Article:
We learned what to do to help the scientists today. In other words, all science personnel were trained in CTD Data Acquisition Procedures. “The package,” is what we send down to the bottom, about 5600 meters, more than three miles deep.  The package, or CTD, is mostly a rosette of 23 cylinders, (specially machined thick PVC tubes). It is deployed, or lowered, overboard. A winch, a machine run by trained sailors, does this lowering. It has a strong wire and pulley to lift and put the package into the ocean.  Once on the surface of the ocean, the CTD was lowered to 10 meters, to get the air out of the system.  The distance of 10 meters is where the atmospheric pressure doubles.  The CTD is then returned to the surface.  We bring it back to the surface after getting all the bubbles out, in order to mark the winch line to zero so they know how far away the bottom is.  Not only is the winch line zero, but the software begins at a good water only profile level as well. All the tubes are open in the rosette on the way down so they do not burst with the pressure and they can collect water at various depths on the way back up from the bottom.  On the way down water passes right through the open tubes.  The procedure for lowering the package with the commands is given by the survey crew to the winch operator. They are simple and brief, explained Jonathan Shannahoff, the Chief Survey Technician, who along with the Chris Churylo, the Chief Electronics Technician, are in charge of the use of all the electronic equipment onboard.

So we followed a very detailed procedure of lowering the package to the depth of 2,000 meters and popped the tubes, closed the tubes on the rosette, thus collecting water samples at the depth of 2,000 meters.  This was a test cast.  It was brought to the surface and we practiced taking various samples from the water.  Kim got to do the salinity and nutrient samples and Vince got to work with Dr. Shari Yvon-Lewis, CFC Project Lead, and Julia O’Hern, post-graduate CFC analyst, with the trace element samples.  Each type of sample has a procedure to follow to make sure it is done in the same manner so no mistakes are made with the data.  The first actual data collection casts will be coming up on Monday. We expect to do 55 or so casts and make more than 20 samples from each cast. Yes, today was all practice. We labeled vials and sample bottles to make them more orderly. The scientific process requires that you replicate experiments, which means that someone else can do the same thing as we do under similar conditions and get the same results.  Without that procedural similarity, reliability of data is compromised.  In other words, if you don’t do the same thing you did the last time you did it, you may not get the same conclusions.

Captain Gary Petrae on the bridge of the RON BROWN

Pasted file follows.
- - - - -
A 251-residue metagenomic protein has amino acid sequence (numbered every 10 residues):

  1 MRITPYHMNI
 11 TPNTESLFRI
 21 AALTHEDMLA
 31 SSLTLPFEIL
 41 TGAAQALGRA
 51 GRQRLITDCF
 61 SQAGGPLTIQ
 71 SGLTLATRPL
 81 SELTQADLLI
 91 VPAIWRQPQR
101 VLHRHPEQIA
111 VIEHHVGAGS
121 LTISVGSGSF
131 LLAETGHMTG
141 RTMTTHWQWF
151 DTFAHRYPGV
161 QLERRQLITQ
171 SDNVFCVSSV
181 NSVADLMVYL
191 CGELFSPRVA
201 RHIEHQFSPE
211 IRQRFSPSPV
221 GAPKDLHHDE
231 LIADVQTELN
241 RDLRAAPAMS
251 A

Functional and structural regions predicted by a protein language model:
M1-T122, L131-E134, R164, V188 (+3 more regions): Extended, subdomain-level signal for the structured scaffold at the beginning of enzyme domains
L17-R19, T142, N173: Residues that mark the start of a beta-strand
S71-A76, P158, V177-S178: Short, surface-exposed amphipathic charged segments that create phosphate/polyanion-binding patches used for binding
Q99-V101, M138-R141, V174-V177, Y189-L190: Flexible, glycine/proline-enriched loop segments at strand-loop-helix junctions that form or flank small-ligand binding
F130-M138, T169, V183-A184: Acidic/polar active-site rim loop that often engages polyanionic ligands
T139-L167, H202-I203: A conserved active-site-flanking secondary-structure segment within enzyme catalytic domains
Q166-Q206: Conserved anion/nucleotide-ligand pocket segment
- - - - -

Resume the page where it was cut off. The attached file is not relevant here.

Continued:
Captain Gary Petrae on the bridge of the RON BROWN

Interview with Captain Gary Petrae 

When you enter the bridge of the RON BROWN, you probably will meet Captain Gary Petrae. Captain Petrae has spent over 27 years with the NOAA Corps. He joined NOAA after graduating from Florida Institute of Technology where he majored in physical oceanography.  Captain Petrae chose NOAA because he likes adventures and loves a challenge. His favorite ports are Barbados W.I., Kodiak AK, and San Diego, CA.  When he’s not on duty, he catches up on paperwork, reads, and watches movies.  He encourages all his staff and crew to stop and relax and he tries to practice this daily himself.

CAPT Petrae really enjoys his commission, but does admit that the family separation is difficult. He encourages anyone to join NOAA and you can apply with a college degree to the commissioned corps, or in an entry-level position with a high school diploma.  A great benefit for NOAA employees is that you can live on-board a ship, (don’t have to pay rent), eat three meals a day and you can see the world. This is CAPT Petrae’s first command upon the RON BROWN which is a class one research vessel that travels all over the world.  The RON BROWN measures 274 feet stem to stern, is 52.5 feet wide, and needs 20 feet of water in which to operate.  The RON BROWN uses diesel fuel and has six generator motors.  The ship makes its own water using an evaporation system. The RON BROWN is scheduled to go to Brazil later in the year, and CAPT Petrae with his love of adventure is ready to go!

Personal Log – Vince Rosato 

You have asked, what is it like on the ship? The cabin I’m in has two bunks and two wall cabinets with closet space and drawers and one tall metal Chester drawer all of which I share with my cabin mate Ho, a doctoral student from the UK.  I have the bottom bunk and I work the noon-midnight watch.  He has the midnight to noon watch, which means each of us gets the room to ourselves for the time we’re not on watch.  We share the bathroom that has a fixture and shower stall with our adjacent cabin.  When we use it we lock both entry doors and remember to unlock them when we leave.  There is a sink with a mirror in each cabin as well.  The room has two sofa-like chairs and a stool that can be used like a desk chair next to the Chester drawers that has a pullout section that acts like a desktop. In each double size bunk there are drapes around three sides since one side faces the metal wall.  They shield the light in either direction because there is a bunk light with an outlet inside.  All in all the cabins are practical and spacious and we are in charge of keeping them neat and tidy.  Speaking of tidy, I did my laundry today two decks below.